Fresh off the heels of New Year’s Day in the United States, we’re quickly approaching the Lunar New Year, a holiday that begins with the first new moon of the year. For 2023 — the “Year of the Rabbit” — the worldwide celebration will kick off on January 22, with families and friends enjoying feasts and participating in traditions and festivities.
Each year, Lunar New Year is celebrated by Asian cultures around the globe — including Chinese, Vietnamese, and Korean communities, among others. The holiday is commonly referred to as the Chinese New Year in the West, or the Spring Festival (Chūnjié in Mandarin) in China, Singapore, and other countries with large Chinese populations. According to National Geographic, the festival is considered to embrace overarching themes of reunion and hope.
In contrast to a solitary New Year’s Day celebration based upon the Gregorian calendar (the calendar formally adhered to in the U.S. and the majority of the world), Chinese New Year celebrations last for multiple days — typically about 15 — until the first full moon of the year. In day-to-day life, modern China follows the Gregorian calendar as well, but its holidays still follow the lunar calendar, per Nat Geo.
For those unfamiliar with this special time of the year, here’s a brief overview of what it’s all about.
The Year of the Rabbit
Each year of the Chinese Lunar calendar is represented by one of 12 zodiac animals — the rat, ox, tiger, rabbit, dragon, snake, horse, goat, monkey, rooster, dog and pig — that repeat rotationally. This year is the Year of the Rabbit. The overall belief is that the year assigned to each animal will embody experiences and qualities similar to that animal.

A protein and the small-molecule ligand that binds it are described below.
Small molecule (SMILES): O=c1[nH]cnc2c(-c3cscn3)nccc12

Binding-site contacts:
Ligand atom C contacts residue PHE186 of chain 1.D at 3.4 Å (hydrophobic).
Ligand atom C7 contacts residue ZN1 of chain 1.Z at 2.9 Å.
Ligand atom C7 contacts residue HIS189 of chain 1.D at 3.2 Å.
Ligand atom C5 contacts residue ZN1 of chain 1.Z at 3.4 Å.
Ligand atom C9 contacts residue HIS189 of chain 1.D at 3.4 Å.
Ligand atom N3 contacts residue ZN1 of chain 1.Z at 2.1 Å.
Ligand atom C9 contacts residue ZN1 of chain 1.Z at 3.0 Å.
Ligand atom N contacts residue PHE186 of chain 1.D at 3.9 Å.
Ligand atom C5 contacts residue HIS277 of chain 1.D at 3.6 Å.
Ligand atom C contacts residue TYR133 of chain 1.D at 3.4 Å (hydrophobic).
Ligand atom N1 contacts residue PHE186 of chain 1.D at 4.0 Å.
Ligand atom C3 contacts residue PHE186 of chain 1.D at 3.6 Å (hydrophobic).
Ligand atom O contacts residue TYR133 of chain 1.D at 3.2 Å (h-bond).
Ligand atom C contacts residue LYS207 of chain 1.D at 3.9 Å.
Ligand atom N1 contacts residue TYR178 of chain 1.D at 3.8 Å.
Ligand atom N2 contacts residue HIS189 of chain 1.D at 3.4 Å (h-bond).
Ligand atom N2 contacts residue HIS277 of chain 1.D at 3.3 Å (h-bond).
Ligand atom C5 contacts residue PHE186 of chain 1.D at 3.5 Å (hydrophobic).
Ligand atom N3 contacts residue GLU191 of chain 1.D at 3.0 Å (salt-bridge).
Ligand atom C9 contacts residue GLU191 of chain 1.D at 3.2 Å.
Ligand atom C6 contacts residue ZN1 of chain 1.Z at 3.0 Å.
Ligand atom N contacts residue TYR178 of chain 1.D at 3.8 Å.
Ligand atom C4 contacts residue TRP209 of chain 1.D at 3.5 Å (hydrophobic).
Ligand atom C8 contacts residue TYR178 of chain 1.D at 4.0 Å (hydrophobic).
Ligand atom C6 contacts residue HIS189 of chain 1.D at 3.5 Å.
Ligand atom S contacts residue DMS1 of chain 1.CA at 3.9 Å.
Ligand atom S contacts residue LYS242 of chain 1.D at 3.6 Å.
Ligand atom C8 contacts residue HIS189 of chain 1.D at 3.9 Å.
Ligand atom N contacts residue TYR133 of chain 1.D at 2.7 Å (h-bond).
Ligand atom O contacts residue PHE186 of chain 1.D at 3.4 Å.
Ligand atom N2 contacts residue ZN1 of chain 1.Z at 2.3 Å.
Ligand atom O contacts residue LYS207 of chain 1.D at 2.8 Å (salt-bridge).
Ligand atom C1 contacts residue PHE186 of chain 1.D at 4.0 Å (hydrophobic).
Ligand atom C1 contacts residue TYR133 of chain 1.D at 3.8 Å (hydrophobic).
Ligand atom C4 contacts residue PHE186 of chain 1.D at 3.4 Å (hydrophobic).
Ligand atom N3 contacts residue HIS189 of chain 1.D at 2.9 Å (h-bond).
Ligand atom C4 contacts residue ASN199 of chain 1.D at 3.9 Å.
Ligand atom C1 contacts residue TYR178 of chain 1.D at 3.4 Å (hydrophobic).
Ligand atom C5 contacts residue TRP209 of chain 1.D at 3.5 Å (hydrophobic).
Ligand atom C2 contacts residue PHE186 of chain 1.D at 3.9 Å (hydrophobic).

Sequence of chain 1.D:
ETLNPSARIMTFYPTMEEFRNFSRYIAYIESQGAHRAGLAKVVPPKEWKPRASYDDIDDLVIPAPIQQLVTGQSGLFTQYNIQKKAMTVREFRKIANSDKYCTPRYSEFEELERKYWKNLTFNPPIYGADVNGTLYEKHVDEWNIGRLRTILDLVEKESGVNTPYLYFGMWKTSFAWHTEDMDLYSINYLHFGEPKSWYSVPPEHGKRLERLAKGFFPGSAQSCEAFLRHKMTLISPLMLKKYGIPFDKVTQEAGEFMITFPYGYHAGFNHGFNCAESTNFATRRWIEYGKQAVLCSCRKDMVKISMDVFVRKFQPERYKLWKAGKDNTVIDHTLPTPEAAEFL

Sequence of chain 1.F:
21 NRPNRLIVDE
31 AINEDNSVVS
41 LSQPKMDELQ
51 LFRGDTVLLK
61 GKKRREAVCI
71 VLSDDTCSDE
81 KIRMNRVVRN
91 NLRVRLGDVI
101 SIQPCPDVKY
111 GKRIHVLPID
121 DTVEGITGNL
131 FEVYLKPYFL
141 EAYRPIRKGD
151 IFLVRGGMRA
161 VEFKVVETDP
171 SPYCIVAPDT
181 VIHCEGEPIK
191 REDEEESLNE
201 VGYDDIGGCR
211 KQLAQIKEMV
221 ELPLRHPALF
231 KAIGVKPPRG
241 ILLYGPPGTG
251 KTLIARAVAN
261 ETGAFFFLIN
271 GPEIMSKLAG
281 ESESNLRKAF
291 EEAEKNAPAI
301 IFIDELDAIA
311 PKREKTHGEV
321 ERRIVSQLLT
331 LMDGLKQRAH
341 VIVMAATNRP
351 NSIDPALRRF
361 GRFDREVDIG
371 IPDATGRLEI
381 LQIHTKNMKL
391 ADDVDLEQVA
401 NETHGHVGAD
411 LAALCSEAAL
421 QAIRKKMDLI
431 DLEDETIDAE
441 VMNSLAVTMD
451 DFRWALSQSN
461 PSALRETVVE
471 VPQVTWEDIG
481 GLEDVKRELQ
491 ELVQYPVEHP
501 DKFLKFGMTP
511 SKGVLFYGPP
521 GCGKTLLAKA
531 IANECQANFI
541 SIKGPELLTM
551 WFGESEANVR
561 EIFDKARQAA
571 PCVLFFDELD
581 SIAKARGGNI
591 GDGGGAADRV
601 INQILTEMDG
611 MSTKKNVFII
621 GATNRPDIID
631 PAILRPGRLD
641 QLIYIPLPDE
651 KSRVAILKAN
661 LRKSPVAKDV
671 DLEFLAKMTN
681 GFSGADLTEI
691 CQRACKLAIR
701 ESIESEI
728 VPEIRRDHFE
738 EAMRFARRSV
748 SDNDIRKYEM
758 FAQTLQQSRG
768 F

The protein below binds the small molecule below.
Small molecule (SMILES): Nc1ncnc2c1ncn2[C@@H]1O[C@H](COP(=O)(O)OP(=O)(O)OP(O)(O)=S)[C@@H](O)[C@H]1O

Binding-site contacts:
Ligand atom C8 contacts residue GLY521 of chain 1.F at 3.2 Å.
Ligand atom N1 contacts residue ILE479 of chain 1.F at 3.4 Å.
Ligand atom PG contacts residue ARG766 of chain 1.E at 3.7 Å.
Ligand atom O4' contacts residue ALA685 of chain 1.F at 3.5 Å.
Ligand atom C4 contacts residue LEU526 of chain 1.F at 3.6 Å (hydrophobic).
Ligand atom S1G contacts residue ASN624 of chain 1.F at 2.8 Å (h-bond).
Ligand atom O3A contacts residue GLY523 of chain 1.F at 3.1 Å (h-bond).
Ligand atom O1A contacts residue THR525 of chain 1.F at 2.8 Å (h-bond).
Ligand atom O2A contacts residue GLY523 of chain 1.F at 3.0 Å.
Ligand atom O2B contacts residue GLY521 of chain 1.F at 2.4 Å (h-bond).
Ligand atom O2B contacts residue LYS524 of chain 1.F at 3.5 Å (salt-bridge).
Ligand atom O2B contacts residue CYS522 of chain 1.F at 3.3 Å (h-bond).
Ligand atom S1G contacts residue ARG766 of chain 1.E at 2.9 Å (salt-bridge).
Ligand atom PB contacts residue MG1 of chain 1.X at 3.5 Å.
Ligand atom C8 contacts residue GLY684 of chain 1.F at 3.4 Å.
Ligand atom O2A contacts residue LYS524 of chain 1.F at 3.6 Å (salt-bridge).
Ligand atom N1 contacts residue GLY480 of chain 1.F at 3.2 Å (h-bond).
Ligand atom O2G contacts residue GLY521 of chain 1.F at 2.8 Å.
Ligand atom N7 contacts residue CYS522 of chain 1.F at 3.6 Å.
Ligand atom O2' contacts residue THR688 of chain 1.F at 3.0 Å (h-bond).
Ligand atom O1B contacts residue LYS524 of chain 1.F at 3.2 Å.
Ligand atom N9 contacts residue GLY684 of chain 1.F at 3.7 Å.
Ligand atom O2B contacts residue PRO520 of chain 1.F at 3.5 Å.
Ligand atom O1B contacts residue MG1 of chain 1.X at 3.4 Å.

According to The Japan Times, the rabbit is “historically known as the gentlest and most tender of the 12 animals in the Chinese zodiac.”
For those hoping that 2023 will provide a more peaceful and restful experience than its predecessor, according to the Chinese zodiac, they are indeed in luck.
The History of the Chinese New Year
It’s widely believed that the Chinese New Year began at some point during the reign of the Shang Dynasty under Emperor Wu of Han in the 14th century, according to History.com, with rituals conducted to mark the first day of the occasion. According to scholar Yong Chen, China’s agricultural roots at the time made this “the occasion to celebrate the harvest and worship the gods and ask for good harvests in times to come.”
In 1949, under the Communist Party, the government opted to instead follow the Gregorian calendar and do away with celebrations adhering to the traditional Chinese New Year. In modern times, Chinese leaders displayed greater acceptance of the tradition. Beginning in 1996, the government officially declared a weeklong vacation during the Spring Festival, and it is now a state holiday.
The holiday celebrates “household and heavenly deities,” and ancestors, marked with feasting and other special activities, per History.com. Fish is a traditional New Year’s Eve last course, which is considered to bring good luck. Other traditional foods that mark the occasion include rice ball soup, moon-shaped rice cakes, and dumplings. Some celebrants hide a clean new coin inside a dumpling, also for luck. As noted by Nat Geo, the New Year’s eve meal — considered “the year’s most important meal” — is a time for family reunions, and it’s traditionally held in the house of the family’s most senior member.
The color red dominates celebrations due to its affiliation with prosperity; red envelopes, or “hongbao,” filled with cash are typically exchanged.
The last day of the 15-day holiday is the Lantern Festival, during which time houses are adorned in colorful lanterns, gifts are exchanged, and parades, dances, games, and fireworks all bring the festivities to a close.
In Mandarin, traditional greetings used to wish others a happy New Year include “Xīnnián hǎo,” which means “New Year Goodness” or “Good New Year,” and “Xīnnián kuàilè,” which translates to “Happy New Year,” per History.com.